Five Rules for Balancing Business and Friendship
The Virtual Handshake Blog - March 22, 2005
By RLI Corp. Vice President, Executive Products Group, A. Q. "Skip"
1. Never renege on your handshake. Multimillion-dollar, complex
deals are sealed by handshakes or verbal agreements on the
phone, and you live by them. If you don’t honor them on paper
afterward, you’ll lose longstanding friendships that are
productive business-wise and socially.
2. No ethical
shortcuts. Be open and honest in everything you do, go the
distance to make sure all that you do is on the up and up. By
the same token, make sure you associate with colleagues/friends
with the same ethical and moral compass.
3. Defend the inner circle. Watch the people around you; see
if they try to cut corners or find an easy way out of things —
cheating on taxes, taking financial shortcuts. If you notice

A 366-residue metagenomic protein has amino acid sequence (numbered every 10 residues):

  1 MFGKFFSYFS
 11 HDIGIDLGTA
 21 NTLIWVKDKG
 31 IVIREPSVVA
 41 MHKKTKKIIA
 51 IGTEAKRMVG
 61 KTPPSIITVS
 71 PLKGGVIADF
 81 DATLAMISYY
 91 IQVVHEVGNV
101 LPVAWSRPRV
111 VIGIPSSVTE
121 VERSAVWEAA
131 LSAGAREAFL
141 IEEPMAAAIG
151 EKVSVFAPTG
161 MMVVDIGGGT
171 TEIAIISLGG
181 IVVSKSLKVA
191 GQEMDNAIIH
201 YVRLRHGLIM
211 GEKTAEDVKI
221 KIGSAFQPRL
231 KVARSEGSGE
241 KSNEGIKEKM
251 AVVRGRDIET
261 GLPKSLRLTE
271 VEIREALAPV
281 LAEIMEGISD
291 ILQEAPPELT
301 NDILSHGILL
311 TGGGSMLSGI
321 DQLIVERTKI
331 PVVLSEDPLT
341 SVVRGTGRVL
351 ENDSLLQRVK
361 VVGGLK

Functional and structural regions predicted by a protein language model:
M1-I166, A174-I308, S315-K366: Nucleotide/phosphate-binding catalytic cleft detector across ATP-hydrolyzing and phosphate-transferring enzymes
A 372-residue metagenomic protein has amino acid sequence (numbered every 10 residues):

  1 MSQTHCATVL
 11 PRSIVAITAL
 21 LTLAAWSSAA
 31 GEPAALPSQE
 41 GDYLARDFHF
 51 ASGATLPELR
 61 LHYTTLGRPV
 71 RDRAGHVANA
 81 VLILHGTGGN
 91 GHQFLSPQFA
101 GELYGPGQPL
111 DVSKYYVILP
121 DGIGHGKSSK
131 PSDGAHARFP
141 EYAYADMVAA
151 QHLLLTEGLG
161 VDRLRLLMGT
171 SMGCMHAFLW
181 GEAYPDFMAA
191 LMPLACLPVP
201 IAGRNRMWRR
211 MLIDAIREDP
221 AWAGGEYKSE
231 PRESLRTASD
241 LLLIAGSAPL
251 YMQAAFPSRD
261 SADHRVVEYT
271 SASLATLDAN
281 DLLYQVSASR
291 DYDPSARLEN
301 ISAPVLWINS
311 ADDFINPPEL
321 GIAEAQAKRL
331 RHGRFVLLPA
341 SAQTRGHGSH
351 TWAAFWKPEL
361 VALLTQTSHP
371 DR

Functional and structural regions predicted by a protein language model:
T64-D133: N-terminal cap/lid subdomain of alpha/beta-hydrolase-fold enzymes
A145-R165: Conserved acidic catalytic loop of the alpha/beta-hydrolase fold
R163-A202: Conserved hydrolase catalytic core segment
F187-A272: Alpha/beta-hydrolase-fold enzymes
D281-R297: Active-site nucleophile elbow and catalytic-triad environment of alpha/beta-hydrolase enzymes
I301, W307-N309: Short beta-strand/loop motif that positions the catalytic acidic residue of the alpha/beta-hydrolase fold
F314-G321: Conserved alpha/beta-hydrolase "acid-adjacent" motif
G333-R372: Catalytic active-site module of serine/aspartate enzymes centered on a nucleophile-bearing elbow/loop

that they do these things in their personal lives or in social
situations, they’re almost certain to do it in their business
4. Stick to win-win situations. Make sure every deal you make
is mutually beneficial — to you and your company, and to your
colleague and your colleague’s company. In short, make sure each
deal makes good business sense for all involved.
5. Don’t ask, don’t sell. Never ask colleagues to compromise
business standards for you just because you’re down and need the
business. And they should never ask the same of you.
April 12, 2005